It wasn’t a stretch to imagine Cruise as David, a multimillionaire magnate with the world at his feet, whether his casting ingenious or ingenuous was up for debate. Regardless, as memory serves, Cruise was fantastic; never more so than when his character no longer had his looks to play on. His disfigurement was genuinely shocking, and the expressionless white face mask seemed destined to become iconic.
Cameron Diaz had most recently starred in Shrek and Charlie’s Angels, and it seems fair to say she was more revered for her looks than her acting acumen. My recollection was that her performance as Julie was largely as expected. However, similarly to Cruise, it’s when it all goes south that we saw a performance worth remembering. Controlling, possessive, and ultimately scorned, it was possibly Diaz’s best offering, even if the line about swallowing seemed like a cheap pop.
As Sophia, Penelope Cruz added indie sensibilities both by being a Spanish actress moving into English language films, and by bringing the credibility of starring in the original. Alejandro Amenábar’s Open your Eyes was omitted from Vanilla Sky’s promotional trail, but for those in the know, Cruz’s involvement went some way to reduce the stigma that (even then) surrounded remakes. Her performance was the most restrained of the cast, and whilst relatable and endearing, was most accurately summarised by Julie as being moth-like.
Looking back, I had a clear emotional response to Vanilla Sky’s themes of love, memory, and the subconscious. David’s acute sense of longing for Sophia translated well, resonating with the idea of what could have been, what should have been, and what never was. As a bit of an Emo back in the day, David’s heartbreak was enough to make my eye-liner run.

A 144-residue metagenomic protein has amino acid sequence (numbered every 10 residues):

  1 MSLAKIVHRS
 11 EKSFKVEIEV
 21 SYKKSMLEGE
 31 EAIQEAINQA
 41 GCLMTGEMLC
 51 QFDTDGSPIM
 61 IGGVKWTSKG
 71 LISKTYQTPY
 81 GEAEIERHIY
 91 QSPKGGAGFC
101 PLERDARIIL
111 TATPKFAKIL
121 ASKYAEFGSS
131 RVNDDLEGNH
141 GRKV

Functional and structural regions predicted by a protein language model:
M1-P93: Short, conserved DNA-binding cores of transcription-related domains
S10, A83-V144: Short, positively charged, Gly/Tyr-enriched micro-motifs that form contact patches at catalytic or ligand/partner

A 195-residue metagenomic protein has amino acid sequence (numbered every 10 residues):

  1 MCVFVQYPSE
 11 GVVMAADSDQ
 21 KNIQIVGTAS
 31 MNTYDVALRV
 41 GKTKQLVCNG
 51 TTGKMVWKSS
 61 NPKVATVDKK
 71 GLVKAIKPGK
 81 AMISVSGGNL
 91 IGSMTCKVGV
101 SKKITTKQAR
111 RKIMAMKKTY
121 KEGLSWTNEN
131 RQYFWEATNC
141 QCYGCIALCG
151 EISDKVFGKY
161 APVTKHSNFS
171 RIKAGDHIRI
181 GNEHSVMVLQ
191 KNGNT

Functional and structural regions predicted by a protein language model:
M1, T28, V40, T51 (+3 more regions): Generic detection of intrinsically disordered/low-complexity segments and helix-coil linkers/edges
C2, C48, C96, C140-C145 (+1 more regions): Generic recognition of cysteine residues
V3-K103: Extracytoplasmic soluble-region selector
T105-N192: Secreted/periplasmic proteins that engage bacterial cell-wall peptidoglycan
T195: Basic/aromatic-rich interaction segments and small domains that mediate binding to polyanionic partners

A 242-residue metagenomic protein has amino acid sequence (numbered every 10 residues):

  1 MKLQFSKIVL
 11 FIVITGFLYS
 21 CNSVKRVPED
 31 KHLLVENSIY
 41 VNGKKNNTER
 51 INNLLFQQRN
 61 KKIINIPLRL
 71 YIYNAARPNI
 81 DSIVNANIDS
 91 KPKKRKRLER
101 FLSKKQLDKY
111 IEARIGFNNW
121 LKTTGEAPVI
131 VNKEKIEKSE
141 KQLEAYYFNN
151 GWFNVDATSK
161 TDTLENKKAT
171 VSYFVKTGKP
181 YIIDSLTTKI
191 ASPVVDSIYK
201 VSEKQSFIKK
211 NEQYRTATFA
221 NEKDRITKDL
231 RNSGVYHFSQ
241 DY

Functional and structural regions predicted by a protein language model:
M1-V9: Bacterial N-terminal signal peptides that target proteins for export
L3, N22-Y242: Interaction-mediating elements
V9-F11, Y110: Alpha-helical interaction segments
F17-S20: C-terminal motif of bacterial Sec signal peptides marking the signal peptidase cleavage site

I could recall stunning visuals: David running through a deserted Times Square, the David and Julie argy-bargy and resulting brutal fender bender, and David passed out in the street after losing Sophia. It always seemed like a film that was more than the sum of its parts. The soundtrack alone had me sold, blending Radiohead (whose use in any film is a rarity in itself), Todd Rundgren, and The Chemical Brothers to stunning effect.
With such fond memories, surely take two would be like reliving a dream?
So, apparently we dream for at least two hours each night, but we can’t remember all of them. Vanilla Sky is just over two hours. Coincidence?
From the outset, the presentation of Cruise’s David seems ham-fisted and overly expositional: a clichéd rich boy playing with his inheritance; Steinway pianos and smashed classic Stratocasters decorate his apartment, and his vanity is exemplified in the discovery of a grey hair. His character is impossible to relate to, much like a display of faux-arrogance by Bruce Wayne. His cartoon character-esque room exits, sense of entitlement, and despicable treatment of Diaz’s Julie remove all embers of empathy and beg the question, “Why root for him?”
The giddy relationship between David and Sophia comes close to bringing up bile. All toothy grins and playing hard to get, sorry…“pleasure delaying”. Each is individually endearing to a point, but it’s like sitting opposite a couple who really want you to know just how in love they are through excessive PDA. Who does that?! I spent a portion of the second take thinking, is this real? Is that the twist? That this rosy, soft-focus view of courting is part of the dream? Sadly not.